Zika to Weed: 8 Huge Health Stories from 2016

8 Huge Health Stories from 2016

zika, mosquito, aedes aegypti

A female Aedes aegypti mosquito, a carrier of the Zika virus, feeds on human blood. (Image credit: CDC/James Gathany)

From the elimination of measles in the U.S. to the advance of potential new treatments for Alzheimer's disease, 2016 was a jam-packed year for health news. Here are eight of the most noteworthy health news stories from this year.

Zika's rise and retreat

zika, mosquito, aedes aegypti

A female Aedes aegypti mosquito, a carrier of the Zika virus, feeds on human blood. (Image credit: CDC/James Gathany)

Although the Zika virus was identified in 1947, it erupted onto the world scene in 2015, and moved into greater global consciousness with lightning speed over the past year.

During the summer of 2016, local transmission of the Zika virus was seen in the U.S. for the first time, in a neighborhood near Miami. And in August, the National Institutes of Health announced that it had launched a clinical trial to test a vaccine to protect people against Zika infections.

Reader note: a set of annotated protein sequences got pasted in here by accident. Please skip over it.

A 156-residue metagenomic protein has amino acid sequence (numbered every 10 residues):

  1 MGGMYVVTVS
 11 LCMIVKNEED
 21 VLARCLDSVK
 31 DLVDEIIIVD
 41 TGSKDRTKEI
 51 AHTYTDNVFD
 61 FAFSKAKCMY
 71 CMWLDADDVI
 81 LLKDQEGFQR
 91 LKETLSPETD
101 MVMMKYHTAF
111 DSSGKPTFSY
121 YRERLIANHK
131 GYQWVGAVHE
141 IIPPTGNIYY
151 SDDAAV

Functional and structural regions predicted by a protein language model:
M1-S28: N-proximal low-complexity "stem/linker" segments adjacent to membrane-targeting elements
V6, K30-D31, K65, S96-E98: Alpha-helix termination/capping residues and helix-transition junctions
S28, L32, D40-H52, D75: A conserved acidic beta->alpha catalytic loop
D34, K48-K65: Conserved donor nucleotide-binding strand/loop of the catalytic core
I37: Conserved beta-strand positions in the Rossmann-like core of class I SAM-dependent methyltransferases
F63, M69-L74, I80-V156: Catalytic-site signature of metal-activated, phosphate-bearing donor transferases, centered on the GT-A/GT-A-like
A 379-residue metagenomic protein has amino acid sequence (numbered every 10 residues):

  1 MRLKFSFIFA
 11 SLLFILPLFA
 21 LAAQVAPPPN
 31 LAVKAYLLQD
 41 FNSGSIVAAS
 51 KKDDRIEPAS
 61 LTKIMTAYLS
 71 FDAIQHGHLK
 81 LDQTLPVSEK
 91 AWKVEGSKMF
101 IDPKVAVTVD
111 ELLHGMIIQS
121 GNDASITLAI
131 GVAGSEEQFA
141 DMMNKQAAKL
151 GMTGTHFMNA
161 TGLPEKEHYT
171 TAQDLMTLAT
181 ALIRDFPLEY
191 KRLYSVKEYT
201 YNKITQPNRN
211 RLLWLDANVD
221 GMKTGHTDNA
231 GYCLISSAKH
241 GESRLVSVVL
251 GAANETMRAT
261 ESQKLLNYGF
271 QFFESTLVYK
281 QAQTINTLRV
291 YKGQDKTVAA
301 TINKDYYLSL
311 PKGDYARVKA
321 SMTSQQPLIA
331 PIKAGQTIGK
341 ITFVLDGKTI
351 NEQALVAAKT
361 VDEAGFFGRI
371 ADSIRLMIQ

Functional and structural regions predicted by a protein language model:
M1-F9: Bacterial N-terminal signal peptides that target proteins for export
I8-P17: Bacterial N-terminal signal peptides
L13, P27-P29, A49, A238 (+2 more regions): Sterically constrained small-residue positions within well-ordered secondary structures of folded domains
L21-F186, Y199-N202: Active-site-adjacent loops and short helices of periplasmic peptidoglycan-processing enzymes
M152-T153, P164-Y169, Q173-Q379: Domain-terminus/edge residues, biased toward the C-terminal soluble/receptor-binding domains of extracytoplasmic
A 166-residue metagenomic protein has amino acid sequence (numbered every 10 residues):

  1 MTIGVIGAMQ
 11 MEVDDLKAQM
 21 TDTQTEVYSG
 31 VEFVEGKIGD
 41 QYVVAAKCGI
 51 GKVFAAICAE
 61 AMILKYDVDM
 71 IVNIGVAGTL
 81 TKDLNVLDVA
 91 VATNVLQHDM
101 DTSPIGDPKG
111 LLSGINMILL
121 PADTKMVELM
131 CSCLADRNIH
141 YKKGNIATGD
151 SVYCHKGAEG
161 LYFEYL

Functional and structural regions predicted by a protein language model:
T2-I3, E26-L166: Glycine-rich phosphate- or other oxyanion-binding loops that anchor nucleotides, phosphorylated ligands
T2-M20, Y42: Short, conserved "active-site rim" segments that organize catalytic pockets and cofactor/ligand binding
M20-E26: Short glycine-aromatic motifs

These infections can be hard to spot, Dr. Robert Glatter, an emergency physician at Lenox Hill Hospital in New York City, told Live Science. That's because 80 percent of people infected with the virus have no symptoms, and the other 20 percent usually have only mild symptoms, like fever and headaches, he said.

The primary danger of the virus, though, comes from the potential birth defects Zika causes when it infects pregnant women: Researchers have linked the virus to microcephaly, a disorder in which babies are born with smaller-than-average heads. These babies then face lifelong disabilities.

On Nov. 18, 2016, the World Health Organization declared that Zika was no longer a global emergency. Even still, the virus has spread to the U.S. in areas like Florida and Texas, where Zika-infected mosquitoes now exist. Currently, no vaccine for Zika exists.

"Zika is here to stay in the Americas. It's going to be a part of our lives for years to come," Glatter told Live Science in February. "We need to look at the time line and get a good idea of what the viruses are that are a threat to the human race, and invest in technologies and spot the trends early to become more proactive and less reactive."

Advance in Alzheimer's treatment

amyloid plaques removed from brain scans